Some 11 countries are now on the UK’s ‘red list’ of countries including South Africa, Botswana, Nigeria, Zambia and Zimbabwe, after the government announced travellers from Nigeria would be required to isolate in government facilities from 4am on December 6.
Other countries on the list are also all in Africa: Angola; Eswatini; Lesotho; Malawi; Mozambique; and Namibia.
Following the reintroduction of the travel red list, students arriving from the countries will be required to isolate in a government-managed quarantine hotel for 10 days at a cost of £2,285.
“This is a massive disruption for UK universities as it was looking as though the January intake from Nigeria was going to be well up (in terms of numbers) with the reintroduction of the UK Graduate route,” Stuart Rennie from SJRENNIE Consulting said.
“There is a real concern over whether enough quarantine accommodation exists in the UK”
“Both priority and super priority visas have been temporarily suspended, as there is a real concern over whether enough quarantine accommodation exists in the UK.”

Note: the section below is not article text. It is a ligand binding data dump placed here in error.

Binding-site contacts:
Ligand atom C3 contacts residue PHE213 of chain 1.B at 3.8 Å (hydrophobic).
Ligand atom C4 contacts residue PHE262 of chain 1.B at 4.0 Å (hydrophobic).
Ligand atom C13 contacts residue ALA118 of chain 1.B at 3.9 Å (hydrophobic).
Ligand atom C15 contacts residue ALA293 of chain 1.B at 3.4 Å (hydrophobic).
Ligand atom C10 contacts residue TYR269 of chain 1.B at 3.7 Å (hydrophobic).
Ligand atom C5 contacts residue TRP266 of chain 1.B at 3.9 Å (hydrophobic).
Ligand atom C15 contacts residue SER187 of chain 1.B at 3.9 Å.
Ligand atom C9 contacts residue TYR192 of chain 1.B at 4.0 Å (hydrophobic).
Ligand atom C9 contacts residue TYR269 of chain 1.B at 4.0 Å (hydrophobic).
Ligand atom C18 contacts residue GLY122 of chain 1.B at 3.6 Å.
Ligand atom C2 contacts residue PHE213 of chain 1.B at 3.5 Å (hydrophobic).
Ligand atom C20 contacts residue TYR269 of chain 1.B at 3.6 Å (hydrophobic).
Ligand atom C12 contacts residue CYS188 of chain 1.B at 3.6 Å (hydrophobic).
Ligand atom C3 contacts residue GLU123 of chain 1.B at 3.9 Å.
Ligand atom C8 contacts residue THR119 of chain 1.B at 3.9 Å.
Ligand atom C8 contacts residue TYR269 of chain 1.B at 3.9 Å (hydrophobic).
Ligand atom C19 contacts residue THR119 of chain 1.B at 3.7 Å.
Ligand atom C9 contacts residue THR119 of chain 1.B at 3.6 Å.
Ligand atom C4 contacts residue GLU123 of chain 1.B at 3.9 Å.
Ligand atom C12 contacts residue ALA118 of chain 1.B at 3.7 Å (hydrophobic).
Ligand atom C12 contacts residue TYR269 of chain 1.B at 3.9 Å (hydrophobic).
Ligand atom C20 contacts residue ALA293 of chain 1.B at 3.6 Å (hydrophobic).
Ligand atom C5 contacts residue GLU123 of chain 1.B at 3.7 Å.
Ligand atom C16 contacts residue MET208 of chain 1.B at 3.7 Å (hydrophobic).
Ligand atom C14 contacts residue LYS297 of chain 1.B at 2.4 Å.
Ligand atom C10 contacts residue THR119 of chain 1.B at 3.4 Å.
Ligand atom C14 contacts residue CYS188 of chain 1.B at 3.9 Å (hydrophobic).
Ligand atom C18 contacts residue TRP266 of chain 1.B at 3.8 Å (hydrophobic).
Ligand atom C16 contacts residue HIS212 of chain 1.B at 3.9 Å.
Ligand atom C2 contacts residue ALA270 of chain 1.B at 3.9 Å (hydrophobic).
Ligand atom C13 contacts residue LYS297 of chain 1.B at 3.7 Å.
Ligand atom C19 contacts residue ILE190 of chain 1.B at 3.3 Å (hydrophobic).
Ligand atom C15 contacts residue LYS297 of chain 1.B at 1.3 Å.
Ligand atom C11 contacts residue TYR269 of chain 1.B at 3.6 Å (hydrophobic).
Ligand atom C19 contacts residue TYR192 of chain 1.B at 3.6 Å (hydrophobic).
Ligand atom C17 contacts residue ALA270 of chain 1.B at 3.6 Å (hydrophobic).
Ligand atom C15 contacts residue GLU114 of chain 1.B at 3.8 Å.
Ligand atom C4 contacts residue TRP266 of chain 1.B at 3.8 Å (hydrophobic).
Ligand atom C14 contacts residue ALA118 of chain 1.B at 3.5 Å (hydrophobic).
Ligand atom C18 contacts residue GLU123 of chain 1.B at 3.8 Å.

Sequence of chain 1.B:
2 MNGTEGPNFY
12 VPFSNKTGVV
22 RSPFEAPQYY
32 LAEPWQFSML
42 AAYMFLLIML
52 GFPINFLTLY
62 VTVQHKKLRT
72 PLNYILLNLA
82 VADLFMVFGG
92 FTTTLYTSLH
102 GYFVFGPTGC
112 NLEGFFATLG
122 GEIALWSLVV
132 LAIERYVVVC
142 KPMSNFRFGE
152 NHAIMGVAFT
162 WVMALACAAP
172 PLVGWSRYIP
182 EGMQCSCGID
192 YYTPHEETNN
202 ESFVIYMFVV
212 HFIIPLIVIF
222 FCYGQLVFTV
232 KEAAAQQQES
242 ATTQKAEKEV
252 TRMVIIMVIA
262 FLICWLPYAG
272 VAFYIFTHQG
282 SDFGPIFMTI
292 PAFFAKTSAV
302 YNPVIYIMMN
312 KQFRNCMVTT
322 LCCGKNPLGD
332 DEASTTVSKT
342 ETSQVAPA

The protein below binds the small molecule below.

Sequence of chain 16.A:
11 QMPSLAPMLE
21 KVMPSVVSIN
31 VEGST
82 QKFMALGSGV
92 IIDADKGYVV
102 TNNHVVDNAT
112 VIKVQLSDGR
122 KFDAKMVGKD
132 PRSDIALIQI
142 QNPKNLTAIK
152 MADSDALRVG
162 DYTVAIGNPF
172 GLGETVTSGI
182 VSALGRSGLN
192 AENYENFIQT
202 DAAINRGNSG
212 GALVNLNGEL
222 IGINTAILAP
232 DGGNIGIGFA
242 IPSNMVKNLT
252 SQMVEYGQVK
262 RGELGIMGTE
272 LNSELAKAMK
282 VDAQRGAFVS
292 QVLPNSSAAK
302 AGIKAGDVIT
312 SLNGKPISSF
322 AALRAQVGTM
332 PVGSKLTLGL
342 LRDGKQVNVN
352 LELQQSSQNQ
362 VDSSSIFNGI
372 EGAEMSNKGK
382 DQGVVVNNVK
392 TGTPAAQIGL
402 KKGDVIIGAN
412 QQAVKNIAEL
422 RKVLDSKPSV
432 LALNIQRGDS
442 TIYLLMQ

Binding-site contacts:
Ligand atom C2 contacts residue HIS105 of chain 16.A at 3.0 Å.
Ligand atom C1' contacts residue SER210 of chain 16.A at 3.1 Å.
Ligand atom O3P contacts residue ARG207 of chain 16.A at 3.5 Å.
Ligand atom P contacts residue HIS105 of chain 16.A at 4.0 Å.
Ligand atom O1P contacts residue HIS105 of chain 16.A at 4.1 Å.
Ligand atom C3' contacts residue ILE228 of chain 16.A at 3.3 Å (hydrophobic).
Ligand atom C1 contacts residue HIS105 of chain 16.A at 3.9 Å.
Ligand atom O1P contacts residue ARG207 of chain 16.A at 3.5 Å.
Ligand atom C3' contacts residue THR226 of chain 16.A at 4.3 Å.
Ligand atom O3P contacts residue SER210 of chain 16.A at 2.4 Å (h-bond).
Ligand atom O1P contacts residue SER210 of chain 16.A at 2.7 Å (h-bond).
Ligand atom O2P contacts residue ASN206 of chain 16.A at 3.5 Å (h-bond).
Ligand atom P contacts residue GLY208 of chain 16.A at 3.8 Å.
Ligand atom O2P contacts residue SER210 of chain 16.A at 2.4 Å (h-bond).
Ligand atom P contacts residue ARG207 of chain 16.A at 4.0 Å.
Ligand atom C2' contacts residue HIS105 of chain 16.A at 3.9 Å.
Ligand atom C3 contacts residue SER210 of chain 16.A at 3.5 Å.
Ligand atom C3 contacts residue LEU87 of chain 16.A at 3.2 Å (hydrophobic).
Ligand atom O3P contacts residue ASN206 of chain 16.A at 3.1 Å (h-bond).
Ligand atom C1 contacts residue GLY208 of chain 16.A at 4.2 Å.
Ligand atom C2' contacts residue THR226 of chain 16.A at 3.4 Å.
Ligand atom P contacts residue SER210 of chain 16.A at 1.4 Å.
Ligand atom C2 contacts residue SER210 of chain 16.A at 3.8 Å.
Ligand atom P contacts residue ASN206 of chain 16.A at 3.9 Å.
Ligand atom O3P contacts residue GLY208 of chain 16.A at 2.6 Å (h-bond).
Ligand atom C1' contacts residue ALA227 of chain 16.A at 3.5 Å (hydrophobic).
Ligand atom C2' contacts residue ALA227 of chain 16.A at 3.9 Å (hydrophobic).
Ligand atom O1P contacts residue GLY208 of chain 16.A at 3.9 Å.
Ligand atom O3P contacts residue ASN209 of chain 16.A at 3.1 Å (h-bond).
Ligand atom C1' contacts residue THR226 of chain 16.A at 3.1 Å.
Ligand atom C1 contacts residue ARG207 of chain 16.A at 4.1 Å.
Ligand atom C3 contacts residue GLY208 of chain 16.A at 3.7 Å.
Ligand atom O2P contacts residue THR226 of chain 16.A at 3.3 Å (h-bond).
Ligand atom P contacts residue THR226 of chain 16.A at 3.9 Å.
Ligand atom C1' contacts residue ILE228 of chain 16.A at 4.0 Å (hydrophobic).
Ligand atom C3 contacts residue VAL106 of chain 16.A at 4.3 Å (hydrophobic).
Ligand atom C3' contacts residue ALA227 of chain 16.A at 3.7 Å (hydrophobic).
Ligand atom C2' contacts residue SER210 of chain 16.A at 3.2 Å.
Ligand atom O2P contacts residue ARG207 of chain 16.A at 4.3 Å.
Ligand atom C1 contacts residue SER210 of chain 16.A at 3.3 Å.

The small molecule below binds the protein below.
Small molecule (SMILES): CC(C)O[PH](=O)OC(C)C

Swansea University noted the “challenging time” may cause worry for many about covering the costs of quarantine accommodation.
“Therefore, for new students arriving from a red list country for programs starting in January 2022, Swansea University will reimburse the cost of the legally required 10-day hotel quarantine stay, so long as you meet the eligibility criteria,” the institution said.
Other institutions offering similar support to students arriving for the first time from red list countries include the University of Nottingham, the University of Bath, Loughborough University, and the University of Manchester. The University of Gloucestershire has said it will reimburse up to £1,210.
The University of Exeter has said that fee-paying students arriving for full duration degree programs at any level and starting or returning to study with the university in January 2022 will be eligible for a package covering the full cost of the hotel quarantine.